Leaving An Cheathrú Rua is going to be the hardest thing. Although I know I will be back to Ireland, I can’t say that I will ever be able to experience Ireland in this way again. Living in rural Ireland, rather than just visiting, has been such a changing experience. Living in the Gaeltacht is challenging, but the people here are so proud of their language and want you to learn Irish that they want you to have the best experience. Sometimes this means slowing down while they speak or repeating something in English explaining what they meant, but they have never been condescending about our relative lack of knowledge compared to their fluency. They don’t use Irish as a reason for them to be better than the American college students taking over their town, but rather as an experience that they want to share with you, that they want you to enjoy. I won’t ever have the community of Irish language surrounding me like I do in Carraroe. I enjoy the rhythm of the days here- class, tea, class, lunch, class, walk home, dinner, pub (try to find live music), walk home again. I have bought a box of Barry’s tea, but I won’t be drinking it alongside my friends with Digestive biscuits and the random Irish / English conversation as the advanced, intermediate, and beginner speakers try to mix their common knowledge and communicate.
As I prepare to leave Carraroe, I had not purchased any sort of souvenir. I hadn’t run across anything that I felt I needed or really captured what I wanted to remember about my time here. I ran into this necklace in Galway, with the Celtic Harp symbol as the charm. While everyone usually thinks of Claddagh and Shamrock symbols as symbols of Ireland, the harp is actually the national emblem of Ireland and is found on the coins (as well as the Guinness pint glasses). While I’ve heard of a variety of meanings of the symbol, one that I was told is that it represents the tradition of song and story in Ireland. Upon hearing this, I knew that this symbol was something that I wanted to remember Ireland by.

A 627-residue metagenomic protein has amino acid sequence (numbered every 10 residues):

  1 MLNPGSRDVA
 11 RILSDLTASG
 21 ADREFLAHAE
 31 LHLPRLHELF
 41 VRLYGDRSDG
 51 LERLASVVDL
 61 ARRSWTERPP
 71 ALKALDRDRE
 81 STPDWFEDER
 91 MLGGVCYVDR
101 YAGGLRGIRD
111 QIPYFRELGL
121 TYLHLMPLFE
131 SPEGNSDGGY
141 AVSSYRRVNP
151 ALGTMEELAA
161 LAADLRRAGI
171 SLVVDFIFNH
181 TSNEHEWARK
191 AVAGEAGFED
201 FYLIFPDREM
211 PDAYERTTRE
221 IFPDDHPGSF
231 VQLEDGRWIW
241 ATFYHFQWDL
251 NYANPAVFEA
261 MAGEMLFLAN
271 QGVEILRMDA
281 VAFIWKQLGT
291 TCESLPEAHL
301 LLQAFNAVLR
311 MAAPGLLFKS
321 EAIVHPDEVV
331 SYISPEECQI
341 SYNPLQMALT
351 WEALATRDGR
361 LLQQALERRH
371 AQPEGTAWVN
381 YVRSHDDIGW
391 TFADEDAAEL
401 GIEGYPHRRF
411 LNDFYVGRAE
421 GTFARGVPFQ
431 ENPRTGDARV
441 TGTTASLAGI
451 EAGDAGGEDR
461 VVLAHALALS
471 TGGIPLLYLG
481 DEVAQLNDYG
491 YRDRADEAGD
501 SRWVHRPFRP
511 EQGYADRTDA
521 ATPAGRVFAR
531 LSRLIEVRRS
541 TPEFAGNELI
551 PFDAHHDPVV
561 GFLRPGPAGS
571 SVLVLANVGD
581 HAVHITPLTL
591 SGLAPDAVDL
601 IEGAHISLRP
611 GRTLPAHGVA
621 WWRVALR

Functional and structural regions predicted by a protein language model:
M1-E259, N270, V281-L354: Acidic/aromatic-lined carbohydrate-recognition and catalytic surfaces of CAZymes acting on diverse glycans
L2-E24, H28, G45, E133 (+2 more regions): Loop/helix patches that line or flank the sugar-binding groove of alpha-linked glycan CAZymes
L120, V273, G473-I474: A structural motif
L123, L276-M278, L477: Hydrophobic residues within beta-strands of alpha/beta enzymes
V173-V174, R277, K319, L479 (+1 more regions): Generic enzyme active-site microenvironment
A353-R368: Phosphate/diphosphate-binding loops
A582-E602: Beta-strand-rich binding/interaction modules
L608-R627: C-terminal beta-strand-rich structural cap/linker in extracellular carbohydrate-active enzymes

The traditional music sessions, especially when we traveled out to Ros a Mhíl, are some of my favorite memories of the trip. In Ros a Mhíl, we would sit in a small room with anywhere from 4-10 musicians who brought their instruments (or voices) that week. They would play the guitar, violin, concertina, harmonica, or different percussion instruments. There was no set list or plan, they just showed up with their talents and played. They never seemed like they were playing for us, just for themselves and the joy of sharing the music. One would start a song and then anyone else that knew that song would join in. If it was a song that everyone knew, the people in the pub would join in singing too. Only one musician could keep everyone from joining in, only so that they could hear every note she sang and played: Roisin. Only 18 years old, she played both the guitar and concertina beautifully and had such an incredible voice. She even danced sean nos for us a couple of times and, unsurprisingly, was also incredibly talented at that. Even though everyone in the pub knew the words to “Óró Sé do Bheatha ‘Bhaile,” they refrained and only sang the lyrics to the chorus because of her incredible voice. But joining her and everyone in the pub in song brought everyone together. Every week we go to this session, I am in awe and I always say that there is nowhere in America that even comes close to this experience. These sessions might be the thing that I miss the most.
Coming from the US to Ireland, I was not expecting the frequency of conversations surrounding Donald Trump to dramatically increase. Even in rural Carraroe, every local wants to know what you think of Donald Trump. When we were studying adjectives, one of the people we were tasked with describing was Donald Trump, and our young teacher made it clear that we did not have to make an effort to describe him using any positive adjectives. Even my bean an tí’s mother wanted to know my feelings on Trump. The conversation got to Donald Trump starting with her feelings on guns in Ireland v. the United States (Ireland having some of the strictest gun regulations in Europe). The consensus in Ireland regarding Trump is an altogether negative one, although without many specific reasons, just a negative view because of the things he says, he is perceived very negatively, even by the older more conservative generation.